Boeing forecasts that Indian airlines will receive 1,450 aircraft valued at $175 billion in the next 20 years, with India to surpass China with the world's highest traffic growth.
In a presentation to Indian journalists, Boeing cited several factors for this strong growth including Indians' high propensity to travel, improved domestic air services and liberalisation.
Between 2012 and 2031, the US airframer predicts annual compound traffic growth (traffic to, from, and within) of 8.4% for South Asia, compared with 7% for China, 6.6% for Latin America and 6.5% for Southeast Asia. Over the same period, it forecasts average world traffic growth of 5%, with Europe having 4.1% growth and North America 2.8%.
Of the 1,450 aircraft Indian carriers will obtain, it foresees Indian carriers buying 1,201 single-aisle jets and 234 twin-aisle jets. The airframer paints a bleak market forecast for regional jets of 15 aircraft, and predicts zero demand for large aircraft. This amounts to $500 million for regional jets, $114 billion for single-aisle jets, and $61 billion for twin-aisle jets.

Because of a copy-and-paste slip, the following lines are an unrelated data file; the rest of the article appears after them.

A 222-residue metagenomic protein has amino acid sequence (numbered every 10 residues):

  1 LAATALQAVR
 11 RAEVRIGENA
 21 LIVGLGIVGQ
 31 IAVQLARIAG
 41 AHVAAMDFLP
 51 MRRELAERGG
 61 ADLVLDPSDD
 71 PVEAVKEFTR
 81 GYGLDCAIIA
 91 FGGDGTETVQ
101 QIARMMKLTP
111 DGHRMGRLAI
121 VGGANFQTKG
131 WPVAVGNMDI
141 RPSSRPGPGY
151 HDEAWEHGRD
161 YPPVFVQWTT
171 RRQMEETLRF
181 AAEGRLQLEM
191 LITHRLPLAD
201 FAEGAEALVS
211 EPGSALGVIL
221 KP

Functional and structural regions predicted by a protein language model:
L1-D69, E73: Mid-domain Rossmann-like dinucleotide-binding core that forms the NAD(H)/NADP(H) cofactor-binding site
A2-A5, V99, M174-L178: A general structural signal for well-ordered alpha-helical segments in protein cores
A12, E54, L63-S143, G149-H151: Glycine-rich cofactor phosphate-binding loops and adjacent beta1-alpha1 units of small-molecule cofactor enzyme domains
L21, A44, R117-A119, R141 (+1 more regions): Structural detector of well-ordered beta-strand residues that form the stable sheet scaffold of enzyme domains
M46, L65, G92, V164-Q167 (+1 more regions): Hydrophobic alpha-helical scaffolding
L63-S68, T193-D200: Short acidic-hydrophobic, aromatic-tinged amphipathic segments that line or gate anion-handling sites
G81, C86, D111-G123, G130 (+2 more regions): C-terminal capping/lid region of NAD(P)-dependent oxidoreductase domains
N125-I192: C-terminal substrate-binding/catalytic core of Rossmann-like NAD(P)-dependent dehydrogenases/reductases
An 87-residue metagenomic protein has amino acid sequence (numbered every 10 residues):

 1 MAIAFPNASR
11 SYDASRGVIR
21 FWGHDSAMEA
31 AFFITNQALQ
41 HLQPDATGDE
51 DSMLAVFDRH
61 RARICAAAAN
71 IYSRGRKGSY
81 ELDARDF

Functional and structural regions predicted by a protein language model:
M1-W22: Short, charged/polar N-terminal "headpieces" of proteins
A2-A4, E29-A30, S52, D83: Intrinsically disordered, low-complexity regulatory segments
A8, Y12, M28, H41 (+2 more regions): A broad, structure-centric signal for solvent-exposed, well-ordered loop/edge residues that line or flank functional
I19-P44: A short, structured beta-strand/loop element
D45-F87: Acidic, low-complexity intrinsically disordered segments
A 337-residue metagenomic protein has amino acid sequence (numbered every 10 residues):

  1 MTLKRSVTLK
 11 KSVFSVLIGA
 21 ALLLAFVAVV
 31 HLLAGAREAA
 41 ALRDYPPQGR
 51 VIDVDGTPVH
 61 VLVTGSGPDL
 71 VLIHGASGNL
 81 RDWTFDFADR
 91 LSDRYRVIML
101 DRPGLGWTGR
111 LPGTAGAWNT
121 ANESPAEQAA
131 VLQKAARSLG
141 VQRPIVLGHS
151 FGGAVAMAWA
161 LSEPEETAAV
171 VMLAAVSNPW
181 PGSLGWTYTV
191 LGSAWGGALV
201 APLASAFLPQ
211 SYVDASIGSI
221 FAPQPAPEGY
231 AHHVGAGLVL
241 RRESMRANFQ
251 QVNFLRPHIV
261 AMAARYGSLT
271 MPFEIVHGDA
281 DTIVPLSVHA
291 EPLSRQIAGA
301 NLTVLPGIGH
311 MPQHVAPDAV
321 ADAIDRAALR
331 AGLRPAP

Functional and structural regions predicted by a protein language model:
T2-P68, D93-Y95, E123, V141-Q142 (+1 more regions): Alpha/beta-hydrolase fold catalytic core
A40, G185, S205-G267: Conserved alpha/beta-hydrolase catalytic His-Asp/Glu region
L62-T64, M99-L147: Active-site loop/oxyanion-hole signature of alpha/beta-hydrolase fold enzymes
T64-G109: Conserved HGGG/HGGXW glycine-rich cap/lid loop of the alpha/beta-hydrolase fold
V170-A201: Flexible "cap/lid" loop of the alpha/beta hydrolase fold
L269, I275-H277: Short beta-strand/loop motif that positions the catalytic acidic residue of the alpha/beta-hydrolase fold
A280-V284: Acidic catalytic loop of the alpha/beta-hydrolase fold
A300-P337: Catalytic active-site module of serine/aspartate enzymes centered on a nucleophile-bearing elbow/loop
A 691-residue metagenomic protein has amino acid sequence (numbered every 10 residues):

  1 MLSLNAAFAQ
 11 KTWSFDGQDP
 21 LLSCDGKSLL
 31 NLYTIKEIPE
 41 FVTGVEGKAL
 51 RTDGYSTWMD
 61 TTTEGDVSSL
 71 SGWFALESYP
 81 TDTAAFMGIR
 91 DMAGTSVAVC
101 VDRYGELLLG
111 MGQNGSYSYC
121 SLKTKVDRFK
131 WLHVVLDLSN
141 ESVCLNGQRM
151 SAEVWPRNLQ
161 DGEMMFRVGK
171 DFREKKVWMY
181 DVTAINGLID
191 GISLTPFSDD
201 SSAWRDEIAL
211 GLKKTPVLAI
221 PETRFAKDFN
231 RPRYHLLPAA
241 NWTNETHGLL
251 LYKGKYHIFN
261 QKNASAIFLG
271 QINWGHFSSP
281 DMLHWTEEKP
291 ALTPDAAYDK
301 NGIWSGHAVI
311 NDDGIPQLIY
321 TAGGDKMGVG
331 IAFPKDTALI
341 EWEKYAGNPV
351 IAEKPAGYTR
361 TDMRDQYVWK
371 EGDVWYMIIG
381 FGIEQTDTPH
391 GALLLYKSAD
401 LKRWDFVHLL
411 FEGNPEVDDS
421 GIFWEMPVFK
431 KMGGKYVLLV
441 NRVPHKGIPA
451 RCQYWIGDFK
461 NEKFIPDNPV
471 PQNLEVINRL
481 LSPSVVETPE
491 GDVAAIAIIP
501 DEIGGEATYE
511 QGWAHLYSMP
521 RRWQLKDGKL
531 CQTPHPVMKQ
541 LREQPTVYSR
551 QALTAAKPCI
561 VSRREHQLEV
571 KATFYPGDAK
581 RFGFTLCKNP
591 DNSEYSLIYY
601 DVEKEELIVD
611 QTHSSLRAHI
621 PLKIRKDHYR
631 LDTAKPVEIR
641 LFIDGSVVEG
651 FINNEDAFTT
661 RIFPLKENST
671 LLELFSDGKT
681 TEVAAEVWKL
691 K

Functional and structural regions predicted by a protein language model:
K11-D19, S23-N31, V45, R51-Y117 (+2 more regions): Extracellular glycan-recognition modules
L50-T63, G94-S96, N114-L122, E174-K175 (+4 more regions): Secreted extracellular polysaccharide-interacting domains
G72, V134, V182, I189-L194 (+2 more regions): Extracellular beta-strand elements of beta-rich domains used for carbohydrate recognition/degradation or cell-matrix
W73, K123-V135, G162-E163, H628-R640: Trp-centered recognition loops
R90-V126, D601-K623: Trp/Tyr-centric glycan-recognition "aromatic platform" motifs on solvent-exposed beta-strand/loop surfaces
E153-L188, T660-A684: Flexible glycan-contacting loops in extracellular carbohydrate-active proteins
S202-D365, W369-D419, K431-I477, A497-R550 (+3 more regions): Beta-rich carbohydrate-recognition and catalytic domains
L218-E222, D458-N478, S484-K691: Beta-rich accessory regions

Although it predicts single-aisle aircraft will comprise 83% of deliveries and twin-aisle aircraft 16%, the value of single-aisle aircraft will comprise 65% of the market and twin-aisle aircraft 35%.
Boeing suggests that the ailing Indian airline industry may be on the cusp of a turnaround. It notes that domestic capacity and demand are more balanced, with domestic RPKs rising by 1.7% and ASKs rising by 2% in the first quarter of 2012.
On the international front, both Air India and Kingfisher have made "significant capacity reductions".